February 17, 2013

Dunbarian reflections

Dunbar's number is an hypothesized limit to the number of social relationships one can process.  Dunbar figured our tiny brains could only handle so much social interaction (about 150, he thought), but I wonder if this isn't somehow an equilibrium problem between the individual and the network.  Looking at my own engagements:

  • I've been on Linkedin since 2004, and have about 600 connections.  I don't personally know some of these people, due to accepting links for other information reasons, or as a favor to people I do know.  I'd estimate the "real" network at about 300.
  • I've been on Twitter for maybe six months, and follow about 300 people.  The number's been stable for a while - I follow and un-follow, but that seems to around the limit.
  • I snuck onto my wife's Facebook account, and there are, again, about 300 relationships.
So all of these network relationships are falling into this one order of magnitude.  There seems to be some asymptotic thing working here...it's not our ability to form relationships because these are distinct networks with very little overlap.  It seems more to do with getting what we want from a particular network and reaching satiation once a certain number of contacts is established.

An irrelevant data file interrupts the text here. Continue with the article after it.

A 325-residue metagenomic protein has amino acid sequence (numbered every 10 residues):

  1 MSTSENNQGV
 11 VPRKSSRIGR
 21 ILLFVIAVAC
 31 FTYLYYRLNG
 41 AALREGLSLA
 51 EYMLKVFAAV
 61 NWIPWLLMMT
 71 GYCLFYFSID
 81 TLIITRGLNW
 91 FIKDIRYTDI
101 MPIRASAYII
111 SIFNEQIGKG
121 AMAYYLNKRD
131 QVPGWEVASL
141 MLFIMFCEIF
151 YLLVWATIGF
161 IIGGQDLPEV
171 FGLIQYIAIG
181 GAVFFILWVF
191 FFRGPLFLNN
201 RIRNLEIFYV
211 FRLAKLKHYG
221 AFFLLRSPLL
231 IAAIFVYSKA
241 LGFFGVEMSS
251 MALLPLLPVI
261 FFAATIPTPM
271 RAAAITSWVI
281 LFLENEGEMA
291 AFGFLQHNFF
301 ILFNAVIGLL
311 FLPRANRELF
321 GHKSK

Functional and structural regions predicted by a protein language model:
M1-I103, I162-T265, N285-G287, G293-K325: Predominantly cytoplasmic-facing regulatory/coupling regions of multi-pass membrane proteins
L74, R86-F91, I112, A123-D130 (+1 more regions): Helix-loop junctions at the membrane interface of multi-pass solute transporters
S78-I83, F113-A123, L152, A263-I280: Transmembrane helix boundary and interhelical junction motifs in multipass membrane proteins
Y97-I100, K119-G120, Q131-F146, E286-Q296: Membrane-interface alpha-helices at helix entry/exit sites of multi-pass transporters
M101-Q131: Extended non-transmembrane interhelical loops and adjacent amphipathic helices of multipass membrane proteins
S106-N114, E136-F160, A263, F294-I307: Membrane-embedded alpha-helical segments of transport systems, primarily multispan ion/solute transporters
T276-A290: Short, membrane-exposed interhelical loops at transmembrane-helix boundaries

Which helps explain why new ones keep springing up - each new platform is a chance to start fresh, with new people (?) and new priorities.  If you use Facebook to argue religion with your relatives maybe you can use Twitter to set up concerts with your college friends.

But I do think Dunbar is onto something.